I have a weaning ring ready to use on our calf but I don't know what to expect as far as milking mama. We have been milking in the morning only and want to continue that but it is time to wean baby. Should we expect to have to milk her more than once a day for her comfort until she gets on our schedule? Baby is 6 months. Any responses to this would be helpful. Thank you, Megan
Why do you need to wean the calf? Unless there is a reason other than an arbitrary age, do what works and if it ain't broke don't fix it
Tig - 3/4 Jersey 1/4 Dexter 12 yr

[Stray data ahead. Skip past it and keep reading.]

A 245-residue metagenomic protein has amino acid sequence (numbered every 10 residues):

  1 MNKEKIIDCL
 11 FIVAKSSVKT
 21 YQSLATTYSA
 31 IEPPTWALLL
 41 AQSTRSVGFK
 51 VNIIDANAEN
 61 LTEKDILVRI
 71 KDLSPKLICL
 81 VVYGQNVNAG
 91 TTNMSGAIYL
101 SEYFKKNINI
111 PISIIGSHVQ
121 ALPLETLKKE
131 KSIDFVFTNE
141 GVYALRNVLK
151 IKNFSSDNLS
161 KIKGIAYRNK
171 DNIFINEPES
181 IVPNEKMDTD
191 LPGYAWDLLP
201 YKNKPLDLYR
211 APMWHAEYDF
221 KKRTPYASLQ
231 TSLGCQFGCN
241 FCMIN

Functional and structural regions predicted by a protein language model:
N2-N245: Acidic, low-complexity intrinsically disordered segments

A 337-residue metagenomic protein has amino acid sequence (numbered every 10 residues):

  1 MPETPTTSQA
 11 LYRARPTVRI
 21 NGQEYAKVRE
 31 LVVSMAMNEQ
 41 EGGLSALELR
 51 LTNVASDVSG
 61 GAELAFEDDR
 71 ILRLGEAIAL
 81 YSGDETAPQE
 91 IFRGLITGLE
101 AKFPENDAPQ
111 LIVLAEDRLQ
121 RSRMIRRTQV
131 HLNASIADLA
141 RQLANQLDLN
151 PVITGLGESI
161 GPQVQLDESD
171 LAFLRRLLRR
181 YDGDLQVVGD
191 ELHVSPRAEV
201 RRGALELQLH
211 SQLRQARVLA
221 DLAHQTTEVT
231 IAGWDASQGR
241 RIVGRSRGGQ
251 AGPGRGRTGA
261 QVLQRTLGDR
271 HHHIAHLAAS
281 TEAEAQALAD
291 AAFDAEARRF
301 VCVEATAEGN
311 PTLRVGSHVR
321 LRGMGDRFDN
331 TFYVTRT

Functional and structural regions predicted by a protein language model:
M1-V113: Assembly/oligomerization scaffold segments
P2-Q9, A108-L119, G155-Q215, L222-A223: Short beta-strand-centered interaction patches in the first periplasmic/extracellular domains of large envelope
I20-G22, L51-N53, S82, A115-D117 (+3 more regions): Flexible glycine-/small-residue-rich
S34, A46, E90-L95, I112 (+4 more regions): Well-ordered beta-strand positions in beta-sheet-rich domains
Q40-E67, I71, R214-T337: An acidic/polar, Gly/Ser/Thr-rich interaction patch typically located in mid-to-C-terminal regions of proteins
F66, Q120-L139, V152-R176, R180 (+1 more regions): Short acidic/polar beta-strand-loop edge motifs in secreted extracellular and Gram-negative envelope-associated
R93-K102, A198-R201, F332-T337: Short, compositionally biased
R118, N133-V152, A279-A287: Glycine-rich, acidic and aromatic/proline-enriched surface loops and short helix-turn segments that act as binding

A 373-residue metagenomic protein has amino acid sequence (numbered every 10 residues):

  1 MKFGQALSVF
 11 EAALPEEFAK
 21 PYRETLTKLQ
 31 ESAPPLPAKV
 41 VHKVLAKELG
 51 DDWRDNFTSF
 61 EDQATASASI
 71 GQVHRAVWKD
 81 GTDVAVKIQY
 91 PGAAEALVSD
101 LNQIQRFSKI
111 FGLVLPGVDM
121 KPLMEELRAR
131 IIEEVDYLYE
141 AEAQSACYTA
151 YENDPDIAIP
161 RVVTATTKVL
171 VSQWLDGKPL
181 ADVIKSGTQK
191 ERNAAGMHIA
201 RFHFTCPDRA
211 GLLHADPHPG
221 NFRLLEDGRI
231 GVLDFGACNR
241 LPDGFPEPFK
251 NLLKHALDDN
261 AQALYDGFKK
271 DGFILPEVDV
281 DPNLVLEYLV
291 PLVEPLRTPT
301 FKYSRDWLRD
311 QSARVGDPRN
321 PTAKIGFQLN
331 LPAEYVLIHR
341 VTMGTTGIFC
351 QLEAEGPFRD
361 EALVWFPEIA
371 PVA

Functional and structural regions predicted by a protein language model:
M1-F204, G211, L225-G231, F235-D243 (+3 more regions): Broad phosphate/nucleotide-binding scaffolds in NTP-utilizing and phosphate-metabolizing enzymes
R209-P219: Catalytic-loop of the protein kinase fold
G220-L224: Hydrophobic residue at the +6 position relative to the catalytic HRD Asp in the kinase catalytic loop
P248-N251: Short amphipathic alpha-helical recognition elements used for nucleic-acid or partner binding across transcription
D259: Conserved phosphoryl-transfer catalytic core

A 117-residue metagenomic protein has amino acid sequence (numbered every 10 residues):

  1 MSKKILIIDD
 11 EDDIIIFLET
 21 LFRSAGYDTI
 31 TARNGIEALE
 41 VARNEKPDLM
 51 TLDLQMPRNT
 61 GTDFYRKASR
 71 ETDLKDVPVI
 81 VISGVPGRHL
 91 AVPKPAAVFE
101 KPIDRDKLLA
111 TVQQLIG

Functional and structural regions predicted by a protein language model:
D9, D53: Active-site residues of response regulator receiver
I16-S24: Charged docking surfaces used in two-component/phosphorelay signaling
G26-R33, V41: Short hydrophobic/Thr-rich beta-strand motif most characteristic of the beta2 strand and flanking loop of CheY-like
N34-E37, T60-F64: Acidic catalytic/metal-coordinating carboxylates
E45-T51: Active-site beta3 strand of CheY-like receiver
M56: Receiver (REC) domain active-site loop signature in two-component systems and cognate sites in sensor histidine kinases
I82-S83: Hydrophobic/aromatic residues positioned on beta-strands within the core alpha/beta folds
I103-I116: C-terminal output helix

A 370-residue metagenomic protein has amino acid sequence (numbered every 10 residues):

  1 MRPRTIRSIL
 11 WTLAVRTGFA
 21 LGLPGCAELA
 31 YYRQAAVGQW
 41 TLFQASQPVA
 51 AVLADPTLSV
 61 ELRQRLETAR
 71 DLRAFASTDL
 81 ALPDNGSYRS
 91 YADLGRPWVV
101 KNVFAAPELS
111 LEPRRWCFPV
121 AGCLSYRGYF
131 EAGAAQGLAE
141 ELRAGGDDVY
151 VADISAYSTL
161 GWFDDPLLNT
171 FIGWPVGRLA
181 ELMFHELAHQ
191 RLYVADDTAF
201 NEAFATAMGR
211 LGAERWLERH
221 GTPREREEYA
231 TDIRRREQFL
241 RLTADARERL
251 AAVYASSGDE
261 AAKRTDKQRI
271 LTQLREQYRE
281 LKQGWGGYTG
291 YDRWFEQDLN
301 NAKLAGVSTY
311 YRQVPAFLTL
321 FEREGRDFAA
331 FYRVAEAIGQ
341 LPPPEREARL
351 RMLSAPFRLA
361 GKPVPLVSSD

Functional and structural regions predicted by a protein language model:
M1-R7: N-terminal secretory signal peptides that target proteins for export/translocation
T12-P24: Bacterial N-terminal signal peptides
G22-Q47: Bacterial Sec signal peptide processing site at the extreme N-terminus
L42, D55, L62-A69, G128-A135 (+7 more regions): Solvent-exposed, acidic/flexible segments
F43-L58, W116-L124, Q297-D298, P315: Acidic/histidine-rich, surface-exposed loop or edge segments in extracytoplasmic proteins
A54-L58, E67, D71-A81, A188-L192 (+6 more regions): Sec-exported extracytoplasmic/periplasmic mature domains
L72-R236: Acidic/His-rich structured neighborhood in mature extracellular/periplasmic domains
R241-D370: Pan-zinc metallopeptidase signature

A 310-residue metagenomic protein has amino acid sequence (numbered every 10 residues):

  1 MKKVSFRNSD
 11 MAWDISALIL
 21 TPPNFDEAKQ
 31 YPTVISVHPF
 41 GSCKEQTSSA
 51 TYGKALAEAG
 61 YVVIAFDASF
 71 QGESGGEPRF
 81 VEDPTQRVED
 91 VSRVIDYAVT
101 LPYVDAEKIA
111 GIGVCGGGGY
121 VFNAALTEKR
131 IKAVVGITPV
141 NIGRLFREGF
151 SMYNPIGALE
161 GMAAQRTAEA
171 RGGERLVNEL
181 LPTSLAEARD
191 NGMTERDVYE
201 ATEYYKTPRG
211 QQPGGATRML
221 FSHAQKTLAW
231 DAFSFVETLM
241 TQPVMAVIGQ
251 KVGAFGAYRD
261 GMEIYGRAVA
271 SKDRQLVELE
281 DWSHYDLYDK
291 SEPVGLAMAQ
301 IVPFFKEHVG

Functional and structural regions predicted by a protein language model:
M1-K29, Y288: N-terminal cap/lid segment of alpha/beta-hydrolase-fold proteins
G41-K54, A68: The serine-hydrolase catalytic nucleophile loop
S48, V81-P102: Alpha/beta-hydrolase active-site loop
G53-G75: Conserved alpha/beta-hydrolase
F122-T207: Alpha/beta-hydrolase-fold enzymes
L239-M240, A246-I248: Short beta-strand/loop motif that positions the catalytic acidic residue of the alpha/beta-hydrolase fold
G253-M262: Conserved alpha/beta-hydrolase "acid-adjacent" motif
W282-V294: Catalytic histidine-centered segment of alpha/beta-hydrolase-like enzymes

Pepper-Angus/Dexter/Jersey 7 yr
Mocha (aka Crazy Cow) 6 yr
Eva Holstein 6 yr
Maggie - HoJo 5 yr
Chloe - Jersey/Dexter 5 yr
Brie - Jersey - 4 yr
Holly - Ho/Angus and Sage Jersey/Mini Jersey milk cows in waiting
Well, we would like some cream... It would also be nice to not have to bring baby in mid-way through milking to get a second let down and then know that there is a third that she is holding back for baby. I was thinking we would also get a higher volume of total milk as well. Is this accurate? Excellent point about not fixing what isn't broken. I'll wait to get a few more responses to decide what to do. Thank you for the thought.
Post by Jenny at Sagehill on Sept 14, 2011 10:30:56 GMT -5
I let keeper heifer calves wean themselves as long as they aren't shredding the cow's teats; bull calves I wean at 3-4 months old, as long as they aren't shredding the teats. Either sex gets weaned as soon as they start shredding teats.